I received my BA in Theater Studies from Yale University, my MA in Theatre Arts from the University of Akron, and my MFA in Acting (with a specialty in Movement) from Kent State University. I also privately studied acting with the Polish Laboratory Theatre’s Ryszard Cieslak, as well as at the Michael Chekhov Studio, and I am a graduate of the Dell’Arte School of Physical Theatre. I trained as a Feldenkrais Practitioner at the Feldenkrais Institute of New York, where I received my certification in 2013.
Watch a clip from my solo performance, I Dreamed of Rats
(filmed by Keith Nickoson)
Watch another clip from solo performance, I Dreamed of Rats
(filmed by Keith Nickoson)
“Intelligent physical comedy . . . a finely crafted miniature—spare, exquisitely precise and consistently amusing . . . . Cranendonk is a formidable physical comedian, and his work with simple props is nothing short of dazzling.”
- Cleveland Plain Dealer
“Terence Cranendonk’s performance is an athletic symphony of fidgets, spasms and half-completed thoughts. He shows a remarkable mastery of movement and is at his best executing a Fred Astaire-like pas de deux with a coat and hat on a hanger.”
- Cleveland Free Times
“Mr. Cranendonk is clearly a master.”
- Cleveland Plain Press
"When Terence Cranendonk joins in as handyman Charles, the comedy ratchets up a notch or two due to his hilarious physicality. It is worth the price of admission just to watch Cranendonk strike manly, Fabio-esque dust-jacket poses with a body best suited for the pages of Popular Science. "
- Lorain Morning Journal
"A stark Terence Cranendonk uses his precisely controlled physicality to make Clov a study in elemental survival. With his shoulders slumped like a marionette with a snapped string, he stutter-steps through his chores -- clearly moving, yet somehow seeming to resist movement. Whether he's issuing snarky verbal jabs or emitting a mirthless death-sigh laugh, Cranendonk is a marvel."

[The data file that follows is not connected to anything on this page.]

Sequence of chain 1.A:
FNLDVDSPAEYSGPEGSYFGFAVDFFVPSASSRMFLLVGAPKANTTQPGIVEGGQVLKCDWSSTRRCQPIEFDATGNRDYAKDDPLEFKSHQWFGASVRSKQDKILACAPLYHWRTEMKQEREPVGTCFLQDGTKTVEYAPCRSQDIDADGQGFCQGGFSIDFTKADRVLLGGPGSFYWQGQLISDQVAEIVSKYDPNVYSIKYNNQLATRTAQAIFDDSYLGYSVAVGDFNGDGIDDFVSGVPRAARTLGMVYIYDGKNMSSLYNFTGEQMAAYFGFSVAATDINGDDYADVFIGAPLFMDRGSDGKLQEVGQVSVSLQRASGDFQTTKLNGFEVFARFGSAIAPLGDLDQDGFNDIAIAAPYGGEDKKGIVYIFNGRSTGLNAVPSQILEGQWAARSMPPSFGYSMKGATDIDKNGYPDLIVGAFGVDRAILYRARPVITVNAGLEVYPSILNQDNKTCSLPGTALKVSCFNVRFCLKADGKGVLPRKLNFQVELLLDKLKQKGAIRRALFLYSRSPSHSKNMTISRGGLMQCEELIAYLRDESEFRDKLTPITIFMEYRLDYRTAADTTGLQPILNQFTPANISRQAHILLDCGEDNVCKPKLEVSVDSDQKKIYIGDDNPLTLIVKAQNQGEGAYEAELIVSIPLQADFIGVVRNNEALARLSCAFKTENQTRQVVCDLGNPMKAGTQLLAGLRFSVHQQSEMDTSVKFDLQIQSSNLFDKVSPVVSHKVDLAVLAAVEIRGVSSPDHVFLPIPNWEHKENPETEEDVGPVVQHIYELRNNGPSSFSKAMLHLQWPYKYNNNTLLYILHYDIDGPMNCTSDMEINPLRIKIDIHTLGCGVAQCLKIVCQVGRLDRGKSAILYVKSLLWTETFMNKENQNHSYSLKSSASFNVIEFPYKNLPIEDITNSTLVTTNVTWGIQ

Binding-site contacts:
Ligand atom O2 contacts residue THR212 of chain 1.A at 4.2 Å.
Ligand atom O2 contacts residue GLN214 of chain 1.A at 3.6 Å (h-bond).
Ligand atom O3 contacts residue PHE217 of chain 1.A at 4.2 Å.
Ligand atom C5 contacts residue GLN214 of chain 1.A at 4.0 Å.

- Cleveland Plain Dealer
"It’s Terence Cranendonk’s tour-de-force performance as the abused clerk-turned-madman that you’ll remember forever. A sublime physical comedian, Cranendonk is arguably one of the area’s finest actors. He makes Gogol’s grotesque character funny, endearing, and ultimately poignant."
Romeo and Juliet
The Comedy of Errors
The Bald Soprano
For me, learning is doing. Real change for a student is physical change. In other words, if a student learns something new, she will perform a task differently. Conversely, if a student does a physical task differently, she can learn something new. I do not believe that acquiring a new way of thinking can happen without acquiring a new way of doing—the two are a functional unity. Learning depends, therefore, on an environment in which the student can try on different ways of moving and acting. A master actor—a master of physical action—is an actor who is able to do the same action in many different ways. A master actor can sit in a chair, for example, in a thousand different ways, remaining flexible and responsive to differences in the given circumstances of a dramatic situation or differences in the character she is playing. This flexibility and responsiveness of the actor depends on taking on unfamiliar and non-habitual ways of moving and acting.
In order to facilitate the learning of new and non-habitual ways of moving and acting, I follow the principles I have learned as a Feldenkrais practitioner and foster an environment for self-teaching. The Feldenkrais Method asks the student to pay attention to how an action is done, rather than the result of the action. I use Feldenkrais exercises in my movement classes, allowing actors to devote their attention to their individual, idiosyncratic way of doing an action, and giving them the opportunity to try other ways of doing the same action. The learning is self-directed, each student giving attention to his own process. Rather than learn a specific, ideal way of doing something, students “learn how to learn.” Ideally, I am generating an atmosphere of pleasurable curiosity.
I also use the plastique and corporal exercises of Grotowski’s Laboratory Theatre in my classes. These exercises are an effective way of training the actor to shorten the distance between an impulse to do something, and the physical expression of that impulse. This “distance” between impulse and expression is not only a distance of time, but one of quality. I try to help students more fully realize in physical action what they conceptualize in imagination. I believe this applies to a student’s life as well as a student’s art. Not only do I want to help students find their way to solve artistic problems in unique, individual ways. I want to help students learn to do the things they enjoy doing, and to learn how to do them in a more satisfying way, in the world outside the classroom. Ultimately, I believe the physical work in the classroom helps students to think critically, independently, courageously, and to challenge orthodoxy actively, in both life and art.